Saturday, December 17, 2022
Reader: “Behold, the Lamb of God.”
Response: “Who takes away the sin of the world.”
Scripture: John 7:40-52
When the crowds heard him say this, some of them declared, “Surely this man is the Prophet we’ve been expecting.” Others said, “He is the Messiah.” Still others said, “But he can’t be! Will the Messiah come from Galilee? For the Scripture clearly states that the Messiah will be born of the royal line of David, in Bethlehem, the village where King David was born.” So the crowd was divided about him. 44 Some even wanted him arrested, but no one laid a hand on him.
When the Temple guards returned without having arrested Jesus, the leading priests and Pharisees demanded, “Why didn’t you bring him in?”
“We have never heard anyone speak like this!” the guards responded.
“Have you been led astray, too?” the Pharisees mocked. “Is there a single one of us rulers or Pharisees who believes in him? This foolish crowd follows him, but they are ignorant of the law. God’s curse is on them!”
Then Nicodemus, the leader who had met with Jesus earlier, spoke up. “Is it legal to convict a man before he is given a hearing?” he asked.
They replied, “Are you from Galilee, too? Search the Scriptures and see for yourself—no prophet ever comes from Galilee!”
This is an interesting passage in that you can have the facts right before you and come to the wrong conclusion. Some of the people believed that Jesus was the Messiah. Others leaned toward his being the Prophet who was to come just prior to the Messiah’s appearance. The Pharisees, however, were not convinced. They had done their homework and had a couple of things dead on right. Messiah must come from the line of King David, from the tribe of Judah. Right. Messiah must be born in Bethlehem, which was also David’s birthplace. Right.
It is a little surprising to me that they did not ask Jesus where he was born or to which Jewish tribe he belonged. Their response was that the Messiah could not possibly come from Galilee. (Had they studied the Scriptures as had Matthew (2:23), they would have discovered that the Messiah would be called a Nazarene, one from the town of Nazareth in Galilee!) Galilee was not the “best neighborhood” in which to live. Populated by a mix of people, many of whom were not Jewish, it was more of a backwoods low class territory. It clearly did not have any prestige or rank in the view of the Pharisees and more orthodox Jews who lived in Jerusalem, the site of the Temple.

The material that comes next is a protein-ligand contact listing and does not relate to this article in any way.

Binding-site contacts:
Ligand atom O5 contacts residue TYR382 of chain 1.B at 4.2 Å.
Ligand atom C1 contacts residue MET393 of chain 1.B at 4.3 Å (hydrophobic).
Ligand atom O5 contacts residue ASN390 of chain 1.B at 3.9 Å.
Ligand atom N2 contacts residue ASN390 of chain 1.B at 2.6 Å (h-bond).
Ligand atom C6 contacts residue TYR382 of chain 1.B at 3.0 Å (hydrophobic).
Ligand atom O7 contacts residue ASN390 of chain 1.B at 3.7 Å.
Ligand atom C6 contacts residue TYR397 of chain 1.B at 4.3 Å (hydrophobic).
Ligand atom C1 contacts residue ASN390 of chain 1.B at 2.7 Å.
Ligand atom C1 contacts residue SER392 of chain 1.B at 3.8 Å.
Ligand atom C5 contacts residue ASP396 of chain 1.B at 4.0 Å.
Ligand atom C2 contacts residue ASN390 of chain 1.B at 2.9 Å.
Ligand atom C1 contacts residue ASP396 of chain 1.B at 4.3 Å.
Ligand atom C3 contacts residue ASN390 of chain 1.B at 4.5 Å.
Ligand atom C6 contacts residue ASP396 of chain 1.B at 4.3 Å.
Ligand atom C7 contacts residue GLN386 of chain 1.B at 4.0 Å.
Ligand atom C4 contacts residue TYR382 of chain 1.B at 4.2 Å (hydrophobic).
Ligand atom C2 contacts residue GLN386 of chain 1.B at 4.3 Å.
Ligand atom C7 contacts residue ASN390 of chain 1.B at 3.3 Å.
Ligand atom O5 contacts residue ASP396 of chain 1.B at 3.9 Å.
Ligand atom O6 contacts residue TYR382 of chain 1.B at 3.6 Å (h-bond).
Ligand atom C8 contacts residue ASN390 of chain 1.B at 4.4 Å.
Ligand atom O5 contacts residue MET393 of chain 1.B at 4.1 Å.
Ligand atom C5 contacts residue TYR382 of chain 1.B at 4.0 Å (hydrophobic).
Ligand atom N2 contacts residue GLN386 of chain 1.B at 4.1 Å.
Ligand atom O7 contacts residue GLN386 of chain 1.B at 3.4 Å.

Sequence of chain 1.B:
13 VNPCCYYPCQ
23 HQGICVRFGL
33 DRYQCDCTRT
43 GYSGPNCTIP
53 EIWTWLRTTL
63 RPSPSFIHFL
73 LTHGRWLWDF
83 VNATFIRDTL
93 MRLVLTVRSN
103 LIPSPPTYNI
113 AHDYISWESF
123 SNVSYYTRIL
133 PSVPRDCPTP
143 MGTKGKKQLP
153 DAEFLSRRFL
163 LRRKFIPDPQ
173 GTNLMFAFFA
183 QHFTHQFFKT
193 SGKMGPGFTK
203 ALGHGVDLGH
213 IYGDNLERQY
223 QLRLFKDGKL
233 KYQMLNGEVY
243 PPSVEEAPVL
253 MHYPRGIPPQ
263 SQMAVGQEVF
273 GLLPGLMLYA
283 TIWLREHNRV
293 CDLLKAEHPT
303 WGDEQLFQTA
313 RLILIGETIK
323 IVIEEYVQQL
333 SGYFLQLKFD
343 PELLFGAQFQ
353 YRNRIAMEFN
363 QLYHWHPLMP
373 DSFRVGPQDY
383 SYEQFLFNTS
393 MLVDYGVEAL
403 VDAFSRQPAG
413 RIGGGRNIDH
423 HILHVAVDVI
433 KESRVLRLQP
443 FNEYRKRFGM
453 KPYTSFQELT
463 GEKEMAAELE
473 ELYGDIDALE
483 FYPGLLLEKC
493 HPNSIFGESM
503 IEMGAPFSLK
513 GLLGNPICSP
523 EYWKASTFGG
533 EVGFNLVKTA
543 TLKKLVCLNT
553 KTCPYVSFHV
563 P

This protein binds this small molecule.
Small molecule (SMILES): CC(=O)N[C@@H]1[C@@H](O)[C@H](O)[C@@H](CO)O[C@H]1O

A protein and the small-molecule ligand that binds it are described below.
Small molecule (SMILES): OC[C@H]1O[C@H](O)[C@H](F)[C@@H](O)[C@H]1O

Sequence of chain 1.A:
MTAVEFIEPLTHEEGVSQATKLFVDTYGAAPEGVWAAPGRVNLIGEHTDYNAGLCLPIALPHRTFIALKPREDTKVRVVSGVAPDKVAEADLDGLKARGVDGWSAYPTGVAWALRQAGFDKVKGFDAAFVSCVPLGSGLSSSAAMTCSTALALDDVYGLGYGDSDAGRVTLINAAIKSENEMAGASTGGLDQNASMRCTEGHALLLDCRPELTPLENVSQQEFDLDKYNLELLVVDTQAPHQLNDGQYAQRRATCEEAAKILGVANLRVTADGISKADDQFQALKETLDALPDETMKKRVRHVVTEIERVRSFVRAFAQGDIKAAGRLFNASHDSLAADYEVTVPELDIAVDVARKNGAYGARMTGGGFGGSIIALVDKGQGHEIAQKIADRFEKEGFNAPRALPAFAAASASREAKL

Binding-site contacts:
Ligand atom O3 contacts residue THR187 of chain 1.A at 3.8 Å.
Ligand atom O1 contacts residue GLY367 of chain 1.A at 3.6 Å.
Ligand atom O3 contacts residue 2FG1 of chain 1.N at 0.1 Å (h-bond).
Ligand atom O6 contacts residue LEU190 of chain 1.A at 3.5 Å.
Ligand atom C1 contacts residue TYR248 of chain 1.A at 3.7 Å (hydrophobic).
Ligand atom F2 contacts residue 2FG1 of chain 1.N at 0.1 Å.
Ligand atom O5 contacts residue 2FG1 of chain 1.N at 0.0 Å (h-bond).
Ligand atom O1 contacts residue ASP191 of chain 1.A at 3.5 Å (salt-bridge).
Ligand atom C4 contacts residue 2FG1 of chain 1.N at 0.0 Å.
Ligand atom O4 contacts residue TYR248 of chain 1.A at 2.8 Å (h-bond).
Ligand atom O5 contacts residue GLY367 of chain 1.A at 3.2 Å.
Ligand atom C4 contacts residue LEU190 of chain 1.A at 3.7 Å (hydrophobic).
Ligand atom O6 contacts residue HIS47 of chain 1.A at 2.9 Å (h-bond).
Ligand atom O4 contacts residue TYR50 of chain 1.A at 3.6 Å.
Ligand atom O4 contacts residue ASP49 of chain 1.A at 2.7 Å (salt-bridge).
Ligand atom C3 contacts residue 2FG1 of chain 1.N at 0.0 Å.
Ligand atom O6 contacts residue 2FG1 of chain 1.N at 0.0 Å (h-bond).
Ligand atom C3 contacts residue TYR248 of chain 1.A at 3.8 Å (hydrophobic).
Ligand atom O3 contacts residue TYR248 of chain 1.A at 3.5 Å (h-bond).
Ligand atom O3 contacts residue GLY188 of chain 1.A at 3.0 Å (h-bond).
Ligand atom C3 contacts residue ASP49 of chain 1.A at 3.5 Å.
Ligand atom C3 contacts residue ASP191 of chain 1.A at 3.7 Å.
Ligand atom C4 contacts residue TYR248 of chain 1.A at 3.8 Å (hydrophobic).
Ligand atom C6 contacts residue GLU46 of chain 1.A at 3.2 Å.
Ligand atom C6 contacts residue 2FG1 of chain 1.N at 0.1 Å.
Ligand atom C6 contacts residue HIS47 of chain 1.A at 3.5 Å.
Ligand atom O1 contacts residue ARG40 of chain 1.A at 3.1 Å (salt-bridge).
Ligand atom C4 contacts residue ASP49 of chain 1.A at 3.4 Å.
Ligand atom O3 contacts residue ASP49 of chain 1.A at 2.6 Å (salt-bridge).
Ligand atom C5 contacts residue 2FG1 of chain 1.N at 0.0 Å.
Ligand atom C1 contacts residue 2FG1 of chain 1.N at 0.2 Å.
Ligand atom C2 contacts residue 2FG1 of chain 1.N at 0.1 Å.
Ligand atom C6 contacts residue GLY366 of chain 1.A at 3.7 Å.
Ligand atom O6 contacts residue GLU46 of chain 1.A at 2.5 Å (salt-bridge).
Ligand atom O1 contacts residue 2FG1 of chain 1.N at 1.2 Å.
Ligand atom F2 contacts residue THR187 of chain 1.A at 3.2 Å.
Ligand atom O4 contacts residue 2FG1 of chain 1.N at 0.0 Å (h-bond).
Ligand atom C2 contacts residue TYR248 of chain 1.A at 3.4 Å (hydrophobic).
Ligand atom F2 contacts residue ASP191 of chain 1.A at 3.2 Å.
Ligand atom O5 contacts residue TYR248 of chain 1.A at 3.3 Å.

There is a dynamic here that is very much in play today. Did you notice how the Pharisees put down the Temple guards when they spoke openly and honestly about their interesting experience in listening to Jesus? Notice the Pharisee’s groupthink and attempt to intimidate and ridicule anyone who did not hold their viewpoint. They would mock the person rather than address the content and substance of what was being said. Never a question from the Pharisees like, “What about Jesus’ speaking impressed you? What was different?” Nicodemus, however, was cut of different cloth.
It is interesting that Nicodemus, a leader among the Pharisees and the one who had come to Jesus by night and later assisted in Jesus’ burial, spoke up and asked a very thoughtful, pointed question. He was not intimidated by those in power. Rather than “telling” the Pharisees, he asked a question to encourage further thought and dialogue regarding the real question, “Who is Jesus?” Not a bad strategy when we get into conversations regarding Jesus. Do more asking than telling. You’ll notice that was often Jesus’ method as well.
Music: “O Little Town of Bethlehem” arr. Dan Forrest Jamaica Youth Chorale
Lord Jesus, as the date of your birth celebration draws ever nearer, may we never forget that you are alive right now. As we engage people in conversation today, help us to be thoughtful to ask questions that encourage others to think of you and your impact on their life. Help us to have the boldness of Nicodemus, even if it produces awkwardness. Give us a tender, strong, and compassionate heart for all those we encounter today. This we pray through Jesus Christ, who became a child, that we might become the children of God. Amen. ―Daniel Sharp